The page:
At some point, preferably before they begin to play there next year, the Orioles and the Maryland Stadium Authority will decide on a name for the new downtown stadium that will offend as few people as possible.
The names that have been tossed through the fray to date have generated their own heat or indifference, but not a solid consensus, as each have their own pluses and minuses.
There is a stadium name that would speak volumes of the Orioles, the city and the state, and make a definitive and positive statement about what we aspire for our society to be:
Thurgood Marshall Stadium.
Normally, it is good to separate the worlds of politics and sports, though, increasingly, as seen in the process that led to the construction of the stadium, the worlds blur.
And that has worked in the naming of the 103 professional sports stadiums and arenas across the country, as only Washington's Robert F. Kennedy Stadium, the Harry S Truman Sports Complex [Arrowhead and Royals stadiums] in Kansas City, Minneapolis' Hubert H. Humphrey Metrodome and the Brendan Byrne Arena at the Meadowlands carry the names of political figures.
But, in this case, the blurring is entirely appropriate, since Marshall is undoubtedly one of the 20th century's most significant historical figures.
Martin Luther King vocalized the hopes and aspirations of black Americans, but it was Marshall, as the lead NAACP attorney in the Brown vs. Board of Education case that destroyed the legality of discrimination, that put those hopes in motion.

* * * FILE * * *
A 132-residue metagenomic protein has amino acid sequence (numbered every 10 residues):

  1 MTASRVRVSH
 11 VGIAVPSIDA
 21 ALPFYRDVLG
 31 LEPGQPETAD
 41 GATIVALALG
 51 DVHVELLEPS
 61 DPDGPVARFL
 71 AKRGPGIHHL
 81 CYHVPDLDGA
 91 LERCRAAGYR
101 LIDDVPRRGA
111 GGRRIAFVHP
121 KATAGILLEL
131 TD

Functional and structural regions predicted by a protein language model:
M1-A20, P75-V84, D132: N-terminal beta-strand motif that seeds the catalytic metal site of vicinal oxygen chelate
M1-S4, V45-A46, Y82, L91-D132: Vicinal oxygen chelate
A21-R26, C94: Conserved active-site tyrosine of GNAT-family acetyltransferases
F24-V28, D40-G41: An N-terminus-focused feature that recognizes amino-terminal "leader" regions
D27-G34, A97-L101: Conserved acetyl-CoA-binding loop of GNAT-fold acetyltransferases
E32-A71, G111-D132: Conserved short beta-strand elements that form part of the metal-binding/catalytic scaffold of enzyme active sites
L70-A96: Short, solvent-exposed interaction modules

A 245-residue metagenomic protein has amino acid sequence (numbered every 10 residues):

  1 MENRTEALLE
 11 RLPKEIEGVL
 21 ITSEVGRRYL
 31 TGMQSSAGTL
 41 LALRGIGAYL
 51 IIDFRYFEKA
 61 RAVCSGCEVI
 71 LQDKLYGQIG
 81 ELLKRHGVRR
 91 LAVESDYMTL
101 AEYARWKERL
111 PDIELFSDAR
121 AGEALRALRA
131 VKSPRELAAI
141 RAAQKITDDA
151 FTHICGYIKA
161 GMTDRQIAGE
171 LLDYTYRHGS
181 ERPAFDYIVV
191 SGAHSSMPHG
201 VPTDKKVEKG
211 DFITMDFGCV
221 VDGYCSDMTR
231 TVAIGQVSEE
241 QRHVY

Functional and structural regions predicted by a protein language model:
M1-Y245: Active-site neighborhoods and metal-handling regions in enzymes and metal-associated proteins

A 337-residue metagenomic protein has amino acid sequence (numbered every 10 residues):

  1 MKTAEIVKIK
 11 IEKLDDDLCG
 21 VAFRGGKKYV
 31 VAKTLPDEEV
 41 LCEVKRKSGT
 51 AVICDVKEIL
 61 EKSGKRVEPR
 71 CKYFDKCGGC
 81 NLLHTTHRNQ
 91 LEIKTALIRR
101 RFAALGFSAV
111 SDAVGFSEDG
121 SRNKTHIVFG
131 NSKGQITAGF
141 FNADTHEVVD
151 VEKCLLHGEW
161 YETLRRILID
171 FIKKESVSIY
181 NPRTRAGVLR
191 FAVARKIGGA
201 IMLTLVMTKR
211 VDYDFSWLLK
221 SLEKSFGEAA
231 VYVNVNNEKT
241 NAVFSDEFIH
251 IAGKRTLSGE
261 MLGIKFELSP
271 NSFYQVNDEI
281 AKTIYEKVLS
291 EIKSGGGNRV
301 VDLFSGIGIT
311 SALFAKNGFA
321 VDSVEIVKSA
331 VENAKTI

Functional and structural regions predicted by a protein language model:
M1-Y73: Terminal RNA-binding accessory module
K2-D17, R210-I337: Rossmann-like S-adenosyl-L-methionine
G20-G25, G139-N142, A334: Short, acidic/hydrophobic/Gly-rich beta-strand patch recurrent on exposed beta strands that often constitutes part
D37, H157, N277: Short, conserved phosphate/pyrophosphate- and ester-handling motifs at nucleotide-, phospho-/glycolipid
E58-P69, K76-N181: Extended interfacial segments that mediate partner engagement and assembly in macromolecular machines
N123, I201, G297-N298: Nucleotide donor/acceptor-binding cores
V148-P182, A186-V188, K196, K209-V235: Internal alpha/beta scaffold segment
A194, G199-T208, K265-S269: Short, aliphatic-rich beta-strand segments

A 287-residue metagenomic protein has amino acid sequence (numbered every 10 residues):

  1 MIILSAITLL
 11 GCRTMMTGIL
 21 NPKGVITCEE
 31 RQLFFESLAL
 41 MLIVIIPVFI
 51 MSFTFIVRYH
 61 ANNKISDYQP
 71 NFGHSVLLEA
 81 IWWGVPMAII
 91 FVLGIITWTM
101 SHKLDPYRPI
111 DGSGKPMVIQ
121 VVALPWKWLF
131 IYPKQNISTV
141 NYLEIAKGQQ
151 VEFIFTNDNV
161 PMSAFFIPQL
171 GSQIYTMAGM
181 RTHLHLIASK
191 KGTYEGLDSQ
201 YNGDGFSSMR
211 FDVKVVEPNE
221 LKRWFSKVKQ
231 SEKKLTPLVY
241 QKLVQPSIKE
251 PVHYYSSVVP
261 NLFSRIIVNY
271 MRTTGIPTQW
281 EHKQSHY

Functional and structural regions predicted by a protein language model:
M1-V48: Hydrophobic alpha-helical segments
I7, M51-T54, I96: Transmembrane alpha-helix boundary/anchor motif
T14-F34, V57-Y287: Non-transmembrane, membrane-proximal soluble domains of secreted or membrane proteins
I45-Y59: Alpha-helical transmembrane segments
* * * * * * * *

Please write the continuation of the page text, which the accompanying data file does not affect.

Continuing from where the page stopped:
Marshall, who entered Howard University law school because the law school at the University of Maryland wouldn't admit him because he was black, rose above the indignities of his childhood and the early days of his adult life, to crush the vehicle that had oppressed his forebearers for so many years.
And, then, as the nation's first and only black member of the Supreme Court and, to date, the highest ranking black to serve in the government of the United States, Marshall was involved in decisions that have profoundly shaped American society.
During his 24 years on the bench, Marshall, who announced his intention to retire from the high court last week, cast votes on the most important issues of the day, including abortion, civil rights and public and private discrimination.
And for the sake of argument about the propriety of naming a Baltimore stadium after a national figure, Marshall was born and grew up on Druid Hill Avenue in West Baltimore.
There are those who will argue that Marshall's name would be better placed attached to a highway, or a courthouse or other civic facility.
Perhaps, but if we can name sports facilities after former presidents, vice presidents, senators and governors, surely we can honor the nation's first black Supreme Court justice in a similar lasting fashion.
Besides, there has been no area of the American experience where blacks and whites have more successfully melded together than sports, where the differences of race, creed and religious origin are usually swept aside for a common purpose.
That is precisely the kind of society that Marshall strove so long and hard for.
The Orioles and the state can make an important symbolic step toward that goal by naming the new baseball park after one of the 20th century's true giants, Baltimore's own Thurgood Marshall.